Life With The Tiger

Background information: – “the lunatic is in the room . . . “

Bipolar disorder is also known as manic depression. Experiencing a bipolar mood cycle is often described as Riding The Tiger. Quite a metaphor, but then a cycle of mania, depression, mania, depression mania is quite the experience, I can tell you. I know because I am one of the millions of people across the globe who have bipolar disorder. That implies that I’m not alone, one of millions. But the reality is that Riding The Tiger is a singularly lonely life. We isolate ourselves as we are shunned by a society that has branded us “unclean”, or that at least, is our subjective interpretation of the state of affairs surrounding our existence in Society.

So, I’m a manic depressive. What does that statement say about me? It sounds eerie, almost as if I’m some sort of a maniac. Somehow it seems to be a state of being of which to be ashamed. It’s an admission of the socially unacceptable. It’s a Mental Illness; an abdication of one’s status as a useful member of Society. It is the assumption of a mantle of disgrace; the wearing of the sobriquet Mental or Lunatic as befits a person of lesser worth. As if anyone is “worth” less than any other person. What a crock!

Well, yes, this would be true if we were living a hundred years ago. In “the old days” families used to hide their “odd” children out of sight. You know, the neighbourhood gossip would come out and say something like; “Have you seen it? The Kingsmans down the road. They have a faulty child. And here I thought they were decent people!” When, all that the Kingsmans, or whomever, had was a perfectly delightful child with Down’s syndrome.

We, as a society, used to lock Down’s children up in the house lest they be seen by “polite society”. Horror of horrors; what would people think? What would people say? Down’s syndrome, Cerebral Palsy, poliomyelitis; they all leave their visible marks on the victim. It makes the afflicted or affected ones easy to spot if you’re after a bit of spite ‘n’ hate. The outward signs of their uniqueness make them easy prey for the bullies among us. Children will stare at those who are different from them because they want to understand why the person looks so obviously different to what they are used to. It is Society’s responsibility to teach children how and why some people are “different” and that they are not defined by their “differentness”. Failure to educate our children in this matter assures that the cycle of bullying and prejudice that people who are different must endure will continue unabated. Insensitive behaviour is bad enough when it’s by children but when adults do it, it is especially hurtful. After all, grown-ups are supposed to protect children and the less fortunate from the nasties. And most of the time the majority of adults do a pretty good job of it. And sometimes they don’t because the pre-teen bully of today is the adult bully of tomorrow.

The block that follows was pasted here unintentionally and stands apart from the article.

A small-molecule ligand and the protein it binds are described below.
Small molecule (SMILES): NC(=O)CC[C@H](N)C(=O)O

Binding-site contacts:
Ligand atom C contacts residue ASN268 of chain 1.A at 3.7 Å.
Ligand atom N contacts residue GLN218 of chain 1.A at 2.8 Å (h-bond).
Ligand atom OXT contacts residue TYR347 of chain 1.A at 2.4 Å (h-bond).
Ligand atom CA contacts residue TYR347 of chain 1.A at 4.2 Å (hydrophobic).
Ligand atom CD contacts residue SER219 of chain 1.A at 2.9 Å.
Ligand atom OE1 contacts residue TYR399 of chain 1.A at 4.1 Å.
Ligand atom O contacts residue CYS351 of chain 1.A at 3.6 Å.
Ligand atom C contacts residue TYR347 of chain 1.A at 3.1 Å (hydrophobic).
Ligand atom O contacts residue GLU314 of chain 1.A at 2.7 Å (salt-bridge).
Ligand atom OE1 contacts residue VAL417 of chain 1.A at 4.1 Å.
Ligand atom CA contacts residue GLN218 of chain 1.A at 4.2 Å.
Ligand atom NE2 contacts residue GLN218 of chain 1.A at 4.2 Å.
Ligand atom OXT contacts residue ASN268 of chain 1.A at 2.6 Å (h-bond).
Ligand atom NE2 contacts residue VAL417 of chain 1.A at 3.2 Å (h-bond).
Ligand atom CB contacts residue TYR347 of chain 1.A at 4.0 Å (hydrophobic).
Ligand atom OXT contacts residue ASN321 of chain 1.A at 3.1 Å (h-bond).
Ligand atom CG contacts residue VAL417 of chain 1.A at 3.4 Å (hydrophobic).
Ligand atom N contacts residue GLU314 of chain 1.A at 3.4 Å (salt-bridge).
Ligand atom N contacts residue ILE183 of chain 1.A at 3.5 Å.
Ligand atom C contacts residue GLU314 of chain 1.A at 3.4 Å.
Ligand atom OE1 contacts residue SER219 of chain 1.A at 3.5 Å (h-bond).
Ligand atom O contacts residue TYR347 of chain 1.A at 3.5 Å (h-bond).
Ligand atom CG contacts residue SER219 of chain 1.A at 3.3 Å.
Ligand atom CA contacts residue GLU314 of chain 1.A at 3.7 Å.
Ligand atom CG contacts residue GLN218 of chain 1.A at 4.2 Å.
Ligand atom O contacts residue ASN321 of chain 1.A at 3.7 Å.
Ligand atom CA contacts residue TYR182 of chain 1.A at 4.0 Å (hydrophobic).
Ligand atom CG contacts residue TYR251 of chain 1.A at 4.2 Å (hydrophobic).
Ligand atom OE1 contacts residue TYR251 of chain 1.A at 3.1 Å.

What happens though, when an individual is different in an invisible way? When the differences are not apparent. Hidden from view. Then, even the “good” adults tend to team up with the nasties and the meanies because that which makes the people in question different frightens them. Yes, I’m talking about mental illness. How the conditions that people suffer from are misunderstood. How people are branded and maligned by a Society which is ignorant and fearful. Yes, there is nothing that fuels fear more than ignorance. It’s like the average person’s immediate reaction when confronted with a snake or a spider. “Kill it!” Even though the vast majority of snakes and spiders are useful to us and in no way potentially harmful to humans. That’s ignorance at work. And so it is with Mental Illness where the sufferers are discriminated against in  all walks of life, socially, professionally and, in some cases, even by the medical professionals appointed to care for them.

A case in point is the current investigation vis-a-vis the deaths of patients transferred from Life Healthcare Esidimeni facilities to questionable private so-called “mental health care facilities” in Gauteng and Kwa-Zulu Natal.

Thanks for dropping by. More on this subject next time . . . until then, sayonara.

Peter Mark Wells-Garnett © 01 March 2017

Photograph by Cheryl-Lynn Cranfield © 2016


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